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Old Nov 23rd 2005, 10:38 pm
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Default Re: Earth to America

Originally Posted by Flipper
It's going to take more than upper class poseurs like Bill Maher and Tom Hanks to convince those of us who base our views on reason, rather than fashionable prejudice, that global warming is due to human activity.

There's plenty of science to back up both sides of the debate though for some reason the sceptics don't get as much media access. I've read hundreds of articles presenting both views (unlike most of those who are oh so sure human activity is to blame) and am more on the sceptical side - though still open to arguments from the doomsayers. What I'm sure of though is that Kyoto won't work and indeed Blair himself in recent weeks has pretty much accepted that. Most European countries are not taking it seriously either nor is the country I live in (Canada). But it's a useful issue for those seeking social validation from their moral grandstanding.
If there is a debate about the causes of global warming/climate change and the cause is not 100% clear, then it would be advisable to do whatever is possible "just in case" - before it's too late.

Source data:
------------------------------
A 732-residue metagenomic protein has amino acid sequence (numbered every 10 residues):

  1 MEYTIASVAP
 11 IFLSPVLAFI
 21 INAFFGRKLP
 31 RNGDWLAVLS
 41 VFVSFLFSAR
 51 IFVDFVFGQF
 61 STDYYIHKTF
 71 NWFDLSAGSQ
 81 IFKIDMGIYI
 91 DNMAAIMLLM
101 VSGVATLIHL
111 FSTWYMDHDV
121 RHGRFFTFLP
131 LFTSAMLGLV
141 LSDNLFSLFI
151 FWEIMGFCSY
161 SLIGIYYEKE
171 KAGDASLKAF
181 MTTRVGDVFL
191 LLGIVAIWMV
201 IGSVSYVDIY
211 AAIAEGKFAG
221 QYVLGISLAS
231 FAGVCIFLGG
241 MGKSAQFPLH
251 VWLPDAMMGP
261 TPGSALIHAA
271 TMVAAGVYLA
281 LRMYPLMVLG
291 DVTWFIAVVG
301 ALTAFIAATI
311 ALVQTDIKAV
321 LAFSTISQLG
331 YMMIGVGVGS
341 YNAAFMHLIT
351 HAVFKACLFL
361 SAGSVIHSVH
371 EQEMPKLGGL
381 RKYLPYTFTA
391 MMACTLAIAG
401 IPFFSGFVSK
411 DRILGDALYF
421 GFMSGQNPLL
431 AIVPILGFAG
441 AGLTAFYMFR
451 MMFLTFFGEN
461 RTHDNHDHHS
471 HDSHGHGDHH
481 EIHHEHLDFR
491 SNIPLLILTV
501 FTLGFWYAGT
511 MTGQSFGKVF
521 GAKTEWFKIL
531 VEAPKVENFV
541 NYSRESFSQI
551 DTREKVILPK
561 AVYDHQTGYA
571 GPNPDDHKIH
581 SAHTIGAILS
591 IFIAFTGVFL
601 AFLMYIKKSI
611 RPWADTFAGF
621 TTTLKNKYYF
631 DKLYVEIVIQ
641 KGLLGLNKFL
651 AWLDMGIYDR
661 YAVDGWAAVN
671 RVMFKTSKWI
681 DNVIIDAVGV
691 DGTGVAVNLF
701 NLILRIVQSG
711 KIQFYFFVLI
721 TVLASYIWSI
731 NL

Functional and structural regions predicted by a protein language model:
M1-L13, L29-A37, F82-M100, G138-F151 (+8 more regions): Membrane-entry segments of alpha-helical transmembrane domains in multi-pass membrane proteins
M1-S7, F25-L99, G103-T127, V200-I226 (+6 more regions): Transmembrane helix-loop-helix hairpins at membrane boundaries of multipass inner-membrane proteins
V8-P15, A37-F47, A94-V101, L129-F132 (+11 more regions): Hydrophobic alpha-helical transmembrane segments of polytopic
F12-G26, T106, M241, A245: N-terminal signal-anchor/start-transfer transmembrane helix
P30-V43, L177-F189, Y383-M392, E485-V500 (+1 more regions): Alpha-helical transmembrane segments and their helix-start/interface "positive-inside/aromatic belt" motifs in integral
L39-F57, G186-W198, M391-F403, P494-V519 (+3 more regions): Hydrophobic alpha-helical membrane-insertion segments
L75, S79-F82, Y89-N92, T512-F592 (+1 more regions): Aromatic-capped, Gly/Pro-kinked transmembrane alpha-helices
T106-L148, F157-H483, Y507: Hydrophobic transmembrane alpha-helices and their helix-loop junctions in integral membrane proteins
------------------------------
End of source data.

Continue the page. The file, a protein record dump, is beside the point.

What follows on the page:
Kyoto is not magic - it can't heal what is already damaged, but if it were universally accepted it might possible buy time. It's quite likely that in the near future REAL solutions could be found to enable us to manipulate weather, ice caps etc etc., as well as to find alternative power sources, through science and technology.

Being concerned for our environment and that of future generations is hardly "fashionable prejudice".

The American government, naturally will not agree to the Kyoto Protocol because there's no money to be made, and citizens might be asked to make a few minor sacrifices - not good for the next election!

You describe Tom Hanks and Bill Maher as "upper class poseurs". Rich, they may well be, upper class, I doubt very much, and poseurs I don't think so at all. They have the means to get attention, they are articulate, and in my view caring people.

We hold opposing view on this - I can but follow my own feelings on the matter.
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Old Nov 23rd 2005, 11:00 pm
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Default Re: Earth to America

My 2 cents:

"Global warming" should read "climate change". The UK is expecting its worst weather for years this winter. Its been ridiculously mild the last few. It's becoming unpredictable. Look at the hurricane season this year.

As for the causes, I agree that we should be reducing emissions. But at the end of the day, if we want "civilisation", there is a price to pay. Yes, in the US, things are often done to excess. Even if the US toed the line, there still has to be a standard of living that is acceptable to most. I think most on BE would agree that we moved to the US to better ourselves. And I think most would say that they succeeded. So the standard of living is higher here. Which means higher emissions.